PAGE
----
A. Elizabeth Sloan

Consumers are on a flavor expedition in which they are seeking out more specialty Asian fare. In 2014, 73 million Americans bought Asian food in specialty food stores and/or the gourmet sections of mainstream supermarkets, according to the 2014 Specialty Food Consumer Survey from the Specialty Food Assoc.

Thai/Vietnamese/Malaysian came in fifth on the list of hot ethnic cuisines and flavors for 2015, and Korean was sixth, according to American Culinary Federation (ACF) chefs surveyed in fall 2014 by the National Restaurant Association (NRA). Ethnic fusion, authentic ethnic, and regional ethnic cuisines also made the list. Rice and Chinese food are the top two food categories that U.S. consumers would like to see become more upscale, according to the Hartman Group’s 2013 Eating by the Numbers report.

Two-thirds (67%) of mainstream food shoppers buy Chinese foods; 25%, sushi; 24%, Thai; and 18%, Japanese. Although Millennials are slightly less likely than shoppers overall to buy Chinese foods, they are more likely to buy sushi, with 36% purchasing it, and 30% buying Thai food, according to the Food Marketing Institute’s (FMI) 2014 U.S. Grocery Shopper Trends report.

It appears that the younger generation is buying into Asian food. Technomic’s 2014 Generational Consumer Trend Report found that among Millennials and Gen Z consumers (kids and teens), Asian fare ranks third on the list of food they would be most likely to order if it is offered in a restaurant.

Consumers are also thinking Asian in their own kitchens. One-third of consumers regularly stir-fry foods, according to Mintel’s 2012 Cooking Enthusiasts—U.S. report. Over the past five years, stir-fry cooking has increased 16%, per FMI’s 2014 Power of Meat report. It’s no wonder that stir-fry strips were among the best-sellers in the fresh meat case in 2013, with volume up 10.4%, according to IRI. One-third of Millennials and Gen Xers use packaged Chinese products/meal kits; 19%, Japanese; 15%, Thai; and 10%, Korean, according to Mintel’s 2014 Ethnic Foods—U.S. report.

Surprisingly perhaps, egg rolls are much more likely to be ordered as a restaurant appetizer than nachos. According to Technomic’s 2013 Starters, Small Plates and Sides report, half of women would be likely to order spring rolls; 42%, a smaller portion of an Asian entrée; and 41%, fried wontons. Ethnic street food (e.g., tempura or satay), seafood charcuterie, ethnic dips, and raw fish appetizers (e.g., sashimi) are among the hot appetizer trends for 2015 that are likely to move Asian items into the spotlight. And six in 10 ACF chefs named street food–inspired main courses as a hot center-of-the plate trend for 2015. 

Black/forbidden rice, Asian noodles (e.g., soba, udon, etc.), and ramen noodles are hot side dish trends for 2015, per NRA. Sriracha, hoisin, and sweet chili were among the fastest-growing appetizer sauces in restaurants in 2013, according to the 2014 Datassential Menu Trends Direct report.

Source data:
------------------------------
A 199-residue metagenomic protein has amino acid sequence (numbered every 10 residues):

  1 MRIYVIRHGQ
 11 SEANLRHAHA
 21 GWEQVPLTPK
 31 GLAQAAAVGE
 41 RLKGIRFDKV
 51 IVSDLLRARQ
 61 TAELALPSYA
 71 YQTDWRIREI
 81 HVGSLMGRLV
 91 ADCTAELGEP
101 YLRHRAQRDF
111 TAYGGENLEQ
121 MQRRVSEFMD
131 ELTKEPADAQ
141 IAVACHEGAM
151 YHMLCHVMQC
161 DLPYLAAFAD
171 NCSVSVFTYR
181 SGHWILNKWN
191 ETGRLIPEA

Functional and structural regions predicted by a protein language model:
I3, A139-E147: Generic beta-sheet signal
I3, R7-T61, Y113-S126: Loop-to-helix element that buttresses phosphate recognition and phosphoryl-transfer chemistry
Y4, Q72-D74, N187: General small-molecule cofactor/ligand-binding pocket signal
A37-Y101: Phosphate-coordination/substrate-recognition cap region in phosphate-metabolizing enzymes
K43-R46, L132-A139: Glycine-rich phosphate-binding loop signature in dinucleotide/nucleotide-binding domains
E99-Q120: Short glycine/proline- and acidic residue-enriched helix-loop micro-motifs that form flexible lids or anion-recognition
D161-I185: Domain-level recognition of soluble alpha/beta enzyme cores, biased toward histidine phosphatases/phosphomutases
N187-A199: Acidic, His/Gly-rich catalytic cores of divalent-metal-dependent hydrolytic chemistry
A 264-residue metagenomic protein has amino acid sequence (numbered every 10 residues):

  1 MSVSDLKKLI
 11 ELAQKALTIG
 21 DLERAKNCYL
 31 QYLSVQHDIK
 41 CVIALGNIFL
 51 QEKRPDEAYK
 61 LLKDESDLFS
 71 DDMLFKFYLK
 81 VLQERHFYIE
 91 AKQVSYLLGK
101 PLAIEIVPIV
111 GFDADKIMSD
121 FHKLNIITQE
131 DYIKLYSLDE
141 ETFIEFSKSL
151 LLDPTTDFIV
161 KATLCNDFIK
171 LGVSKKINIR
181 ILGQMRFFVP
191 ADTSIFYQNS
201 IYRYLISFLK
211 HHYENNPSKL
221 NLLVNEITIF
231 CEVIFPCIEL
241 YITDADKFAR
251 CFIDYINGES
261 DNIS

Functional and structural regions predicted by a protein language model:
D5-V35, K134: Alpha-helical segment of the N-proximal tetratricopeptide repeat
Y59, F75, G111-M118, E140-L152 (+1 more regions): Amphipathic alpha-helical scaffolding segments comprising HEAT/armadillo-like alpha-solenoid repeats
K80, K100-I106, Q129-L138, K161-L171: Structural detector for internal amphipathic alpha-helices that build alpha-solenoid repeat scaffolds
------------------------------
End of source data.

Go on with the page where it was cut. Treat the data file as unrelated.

Oyster mushrooms/exotic Asian mushrooms, pickled vegetables, and bok choy were among the fastest-growing vegetables in restaurants in 2013, per Datassential. Dragon fruit, mangosteen, lychee, Buddha’s hand, and Asian pears are among the Asian fruits gaining in popularity, according to Frieda’s Inc., a specialty produce wholesaler.

When it comes to Asian food, 57% of consumers are very interested in spicy flavors; 50%, meaty; and 46%, sweet and sour, according to Mintel’s Ethnic Foods—U.S. report. Vegetable, herb, barbecue, tangy, smoked, and sweet also made the list.

The NPD Groups reports that 16% of U.S. households with a meal preparer under the age of 35 have sriracha in their kitchen, and 9% of total households are stocking it. Sriracha, wasabi, yuzu, Thai chili, edamame, and churrasco were among the fastest-growing ethnic flavors on nonethnic menus in 2013; new ingredients from Korea were the top cuisine, per Datassential.

Chinese bao buns are among the trendy new protein carriers. Ethnic-inspired breakfast items (e.g., Asian-flavored syrups and coconut milk pancakes) and traditional ethnic breakfast items top the list of hot culinary breakfast trends for 2015, per NRA.

Interest in ordering Asian soups (e.g., pho, miso, or wonton) in restaurants continues to grow while interest in Mexican soups dropped 10% between 2011 and 2014, according to Technomic’s 2014 The Left Side of the Menu Soup & Salad report. In addition, according to the report, one in 10 consumers say Asian is their favorite salad.

Thai-style iced tea, which usually contains milk, and matcha are among the hot culinary nonalcoholic drinks expected to be trendy. Ginger, coconut, pomegranate, green tea, and passion fruit were among the top 20 beverage flavors in 2014, per Beverage Industry magazine’s 2015 product development survey.

Elizabeth SloanA. Elizabeth Sloan, PhD, Contributing Editor
President, Sloan Trends Inc., Escondido, Calif.
[email protected]